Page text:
most vibrant and valuable of all
literary genres. It is an invaluable
way to think, design, and create a
Many thanks to all of the attendees—
and in particular those who
commented critically—at our
presentation of these ideas at the
Consortium meeting in June 2017.
We wove these stories while strolling
along the silicon dioxide beaches of
Monterey County in California.
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2. Gunn, W. How America’s leading science
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Smithsonian Magazine (2014).
3. Marcus, A. The history of the future:
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4. Meeker, M. The Internet Report.
HarperCollins Publishers, 1996.
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ÓhÉigeartaigh, S.S. The errors, insights
and lessons of famous AI predictions – and
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The Tauri Group, 2012.
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prototypes and the role of popular films in
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8. Dourish, P. and Bell, G. ‘Resistance is futile’:
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9. Bosch, T. Sci-Fi Writer Bruce Sterling
explains the intriguing new concept of
design fiction. Future Tense Web magazine
(Mar. 2012); http://www.slate.com/blogs/
Daniel M. Russell is a senior research
scientist at Google in the Search Quality group,
working to understand how people search for
information online. He has been reading and
viewing science fiction since the days when Star
Trek TOS first aired.
Svetlana (Lana) Yarosh is an assistant
professor in the Department of Computer
Science and Engineering at the University of
Minnesota. Her research focuses on embodied
interaction in social computing systems. She is
also an unrepentant Trekkie.
• Envision 5–10 years out rather than
predicting a distant future. Predictions
beyond five to 10 years quickly fade to
the accuracy of coin tosses. It may be
more tempting to resort to magical
solutions (e.g., pain-free effortless data
integration) rather than solving specific
• Consider the writer’s cultural context
and how their experiences,
demographics, and the concerns of the
time may bias the technologies and
social structures explored in the fiction.
• Question the use of common tropes that
are ordinary in science fiction (e.g.,
humanoid robots) unless they are
explicitly justified as a design choice.
• Evaluate the plausibility of proposed
design ideas based on empirically known
principles (e.g., ergonomics, physics).
• Imagine the downsides of the fictional
tech. Science fiction has a long and rich
history of imagining the failure modes of
technology, social systems, and well-intentioned systems changes.
In industrial practice, design
fiction tends to follow these guidelines
to go from a clever idea to an
innovative design that’s pragmatic
instead of an unimplementable,
impossible blue-sky idea. Rather than
working to “actively suspend disbelief
in change” ([ 9], quoting Sterling), the
use of design fiction in industrial
practice seeks to devise and tell a
compelling story about what could be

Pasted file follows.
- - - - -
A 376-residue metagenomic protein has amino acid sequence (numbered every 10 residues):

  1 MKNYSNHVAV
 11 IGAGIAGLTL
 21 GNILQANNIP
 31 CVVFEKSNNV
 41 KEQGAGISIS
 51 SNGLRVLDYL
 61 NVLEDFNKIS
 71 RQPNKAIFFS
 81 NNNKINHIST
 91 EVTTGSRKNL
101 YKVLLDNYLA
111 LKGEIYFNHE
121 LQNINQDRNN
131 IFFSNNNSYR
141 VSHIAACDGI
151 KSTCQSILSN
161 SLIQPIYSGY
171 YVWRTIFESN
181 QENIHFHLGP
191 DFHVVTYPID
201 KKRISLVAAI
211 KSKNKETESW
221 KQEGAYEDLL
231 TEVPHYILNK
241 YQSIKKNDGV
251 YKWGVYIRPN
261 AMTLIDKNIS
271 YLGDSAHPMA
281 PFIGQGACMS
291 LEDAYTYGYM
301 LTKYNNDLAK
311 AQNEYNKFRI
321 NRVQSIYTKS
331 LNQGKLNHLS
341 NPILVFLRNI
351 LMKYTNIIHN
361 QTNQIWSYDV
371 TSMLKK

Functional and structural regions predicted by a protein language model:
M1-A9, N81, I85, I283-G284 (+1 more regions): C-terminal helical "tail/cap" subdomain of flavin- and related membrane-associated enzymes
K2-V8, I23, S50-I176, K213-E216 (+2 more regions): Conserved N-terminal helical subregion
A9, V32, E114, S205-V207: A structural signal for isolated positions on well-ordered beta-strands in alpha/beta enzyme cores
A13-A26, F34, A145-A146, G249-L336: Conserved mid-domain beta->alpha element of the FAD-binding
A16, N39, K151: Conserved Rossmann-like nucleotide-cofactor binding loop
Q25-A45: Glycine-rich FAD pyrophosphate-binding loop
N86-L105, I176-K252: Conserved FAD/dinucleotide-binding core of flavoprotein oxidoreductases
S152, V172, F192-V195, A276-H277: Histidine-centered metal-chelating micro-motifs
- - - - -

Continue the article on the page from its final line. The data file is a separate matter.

believable and what could be
implemented in the not too distant
future. The design fiction artifacts
created have a nearer-term
perspective and a point of view that
can be seen as an imaginative and
organic extension of current practices.
That is, the purpose of these design
fictions is to show a path from now to
then, with a plausible story (if not
fully worked out at the moment) about
how to go from the current state to the
envisioned future technology. The
story is a fiction, but still subject to
critical review and analysis. The
fiction informs us about what’s just
over the horizon—it’s a way to see a
bit further into the future with a
speculative design that makes no
implausible leaps depending on
like antigravity or instant walk-up-and-use interface designs.
Both science fiction and design
fiction can have a place in the
designer’s toolbox if approached with
the appropriate caution. These are not
a source of predictions, but rather
laboratories for the exploration of
possible worlds. These laboratories are
reflections of the current priorities and
cultural contexts—they may be biased
by common tropes or memes that cloud
rather than enhance the process of
envisioning the future.
CAN WE LOOK TO
SCIENCE FICTION FOR
INNOVATION IN HCI?
It’s clear that science fiction is a
powerful force in the technology-development world, and in our HCI
design space in particular. Amit
Singhal at Google is well known for
reminding us that the Star Trek
voice-driven computer inspired their
work on voice-recognition, spoken
actions, and question-answering
support. Carl Sagan credits science
fiction for sparking his interest in
science. Science fiction also provides
a set of ideas, language, and scenes
that create a kind of common ground
for people in the field. However,
we’ve also described the limitations
of looking to science fiction for HCI
innovation. We provide evidence
counter to the popular media
narrative that science fiction may be a
source of predictions of future
technologies. We also caution readers
to consider how a fiction may be
biased by the context of its author or
may fall prey to common tropes that
lead to implausible, bad, or “magical”
solutions. It is important to consider
whether a particular technology
posited in a science fiction narrative
is an actual proposal of a future
design or simply a trope driving the
That said, we do see a substantial
potential role for fiction in driving
design. Science fiction can be sources
of inspiration, common language,
and both aspirational and cautionary
tales. Used with appropriate
discretion, science fiction can inspire
experts in creating design fiction—
stories whose primary purpose is to
elaborate and explore new
technologies in their context. Seen
from this point of view, science
fiction has the opportunity to be the